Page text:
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Discussion Starter · #1 ·
I'm looking at buying a used Western Saddlery saddle. Seems decent quality but the wool underneath continues at the top of the gullet/along the spine channel and I was told that's a sign of a cheaply made saddle? I'm mostly concerned about what the tree is made of. The only logo on the saddle is the silver plate on the seat. Could not find the company on Google, anyone have more info for me or reviews?
1106687
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Found this:

 

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Discussion Starter · #3 ·
Found this:

I've already read the few other posts on them, was hoping someone could give me some more updated info.
 

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Can you raise the jockey and look at the tree?

I would probably pass if you aren't 100% sure that it will hold up. And looking at it, I'm wondering if you'll find it a bit big, and maybe the seat some wide for you.
 

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Discussion Starter · #5 ·
Can you raise the jockey and look at the tree?

I would probably pass if you aren't 100% sure that it will hold up. And looking at it, I'm wondering if you'll find it a bit big, and maybe the seat some wide for you.
It's a 16in seat and 6.5in gullet I think, fits the exact measurements I need. What should I look for that might be a good or bad sign when examining the tree?
 

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Best tree is a rawhide covered wood tree. But that adds a lot of weight. Most riders do fine with a fiberglass tree. Sometimes those come rawhide covered. My colt starting saddle is light and has a "ralide" tree, for putting on and taking off over and over.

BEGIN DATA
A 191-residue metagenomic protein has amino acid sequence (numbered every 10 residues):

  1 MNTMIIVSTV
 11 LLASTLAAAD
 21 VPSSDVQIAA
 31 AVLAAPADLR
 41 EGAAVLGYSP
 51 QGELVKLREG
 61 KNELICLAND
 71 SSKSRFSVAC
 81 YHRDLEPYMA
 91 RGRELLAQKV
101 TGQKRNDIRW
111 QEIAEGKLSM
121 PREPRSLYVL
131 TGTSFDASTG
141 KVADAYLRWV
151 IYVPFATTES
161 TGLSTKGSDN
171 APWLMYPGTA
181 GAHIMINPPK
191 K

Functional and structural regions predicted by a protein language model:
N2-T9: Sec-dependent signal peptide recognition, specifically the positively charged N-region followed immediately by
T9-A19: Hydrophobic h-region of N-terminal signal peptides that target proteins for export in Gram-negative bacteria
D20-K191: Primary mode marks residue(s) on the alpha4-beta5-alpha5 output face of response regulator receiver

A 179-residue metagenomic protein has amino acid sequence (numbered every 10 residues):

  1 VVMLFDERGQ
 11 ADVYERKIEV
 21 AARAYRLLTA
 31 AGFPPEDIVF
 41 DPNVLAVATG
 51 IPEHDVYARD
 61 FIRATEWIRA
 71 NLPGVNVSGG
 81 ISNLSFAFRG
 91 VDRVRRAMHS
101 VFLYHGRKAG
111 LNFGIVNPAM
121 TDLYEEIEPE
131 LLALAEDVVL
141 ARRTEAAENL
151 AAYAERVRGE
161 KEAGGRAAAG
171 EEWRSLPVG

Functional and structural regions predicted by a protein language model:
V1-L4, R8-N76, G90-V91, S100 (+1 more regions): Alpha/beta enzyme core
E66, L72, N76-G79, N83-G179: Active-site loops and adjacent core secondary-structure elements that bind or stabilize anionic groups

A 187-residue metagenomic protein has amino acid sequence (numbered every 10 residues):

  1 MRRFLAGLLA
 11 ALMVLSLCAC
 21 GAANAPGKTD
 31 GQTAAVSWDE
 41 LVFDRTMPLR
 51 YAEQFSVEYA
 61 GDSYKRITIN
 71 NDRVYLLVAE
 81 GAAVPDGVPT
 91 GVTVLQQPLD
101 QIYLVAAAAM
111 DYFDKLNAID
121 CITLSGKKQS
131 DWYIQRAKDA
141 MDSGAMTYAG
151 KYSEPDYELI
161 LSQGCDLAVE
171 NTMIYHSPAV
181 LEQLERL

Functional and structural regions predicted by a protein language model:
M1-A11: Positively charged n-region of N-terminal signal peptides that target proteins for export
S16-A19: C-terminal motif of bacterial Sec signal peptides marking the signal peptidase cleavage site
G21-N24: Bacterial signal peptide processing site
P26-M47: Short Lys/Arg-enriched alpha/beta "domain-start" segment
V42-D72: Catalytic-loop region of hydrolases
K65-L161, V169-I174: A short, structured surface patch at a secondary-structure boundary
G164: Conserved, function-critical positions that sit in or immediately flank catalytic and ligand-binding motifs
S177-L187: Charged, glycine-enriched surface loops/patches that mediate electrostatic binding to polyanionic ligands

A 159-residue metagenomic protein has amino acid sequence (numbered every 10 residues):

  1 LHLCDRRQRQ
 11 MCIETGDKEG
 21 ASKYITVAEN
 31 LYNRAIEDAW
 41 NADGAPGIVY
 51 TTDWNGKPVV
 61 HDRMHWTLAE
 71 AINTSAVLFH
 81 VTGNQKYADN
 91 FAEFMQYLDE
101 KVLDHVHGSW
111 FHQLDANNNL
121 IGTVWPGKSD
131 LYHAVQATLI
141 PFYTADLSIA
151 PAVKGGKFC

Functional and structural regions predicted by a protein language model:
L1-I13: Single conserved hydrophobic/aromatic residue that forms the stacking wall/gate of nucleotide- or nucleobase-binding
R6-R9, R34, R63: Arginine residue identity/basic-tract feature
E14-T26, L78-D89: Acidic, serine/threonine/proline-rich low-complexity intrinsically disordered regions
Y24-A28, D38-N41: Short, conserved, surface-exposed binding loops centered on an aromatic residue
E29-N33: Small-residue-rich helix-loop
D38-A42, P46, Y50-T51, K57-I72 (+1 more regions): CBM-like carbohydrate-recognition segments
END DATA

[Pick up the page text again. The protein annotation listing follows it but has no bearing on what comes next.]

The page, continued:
Absolutely avoid a wood tree with a rough cloth covering. Occasionally the cloth will be painted with acrylic, but you can still see it's a cloth covering.

Set the saddle on its' front end, push from the back. Also alternate pushing more on one side and then the other. There shouldn't be give in the tree.

I asked about the seat size because that saddle looks like it is more rounded than many females like. Some call it a wide twist. Most females prefer a narrow twist, or they feel like they are riding a barrel.

Seat size preference seems to have some regional influence. I'm a size 7 and ride a 14", a 14.5", and a 15". I notice in other areas people ride bigger seats.

Best wishes in your saddle search.
 

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The wide twist would put me off as well.
The seat should curve up and in so you’re not riding a plank.
1106701

Excuse my crappy edit but the red line should give you an idea what a narrower seat will be shaped like.
 

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I believe that is a "Big W". They were bought out by Big Horn.
 

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Discussion Starter · #9 ·
Best tree is a rawhide covered wood tree. But that adds a lot of weight. Most riders do fine with a fiberglass tree. Sometimes those come rawhide covered. My colt starting saddle is light and has a "ralide" tree, for putting on and taking off over and over.

Absolutely avoid a wood tree with a rough cloth covering. Occasionally the cloth will be painted with acrylic, but you can still see it's a cloth covering.

Set the saddle on its' front end, push from the back. Also alternate pushing more on one side and then the other. There shouldn't be give in the tree.

I asked about the seat size because that saddle looks like it is more rounded than many females like. Some call it a wide twist. Most females prefer a narrow twist, or they feel like they are riding a barrel.

Seat size preference seems to have some regional influence. I'm a size 7 and ride a 14", a 14.5", and a 15". I notice in other areas people ride bigger seats.

Best wishes in your saddle search.
Here is what I could see of the tree, looks to just be wood, what do you think? I rode in it and am so used to riding wide horses bareback that the wide twist does not bother me. Thank you so much for your help!
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Maybe an earlier version of Wenger saddles?

I had a western saddlery saddle that was made by Wenger saddles.
 
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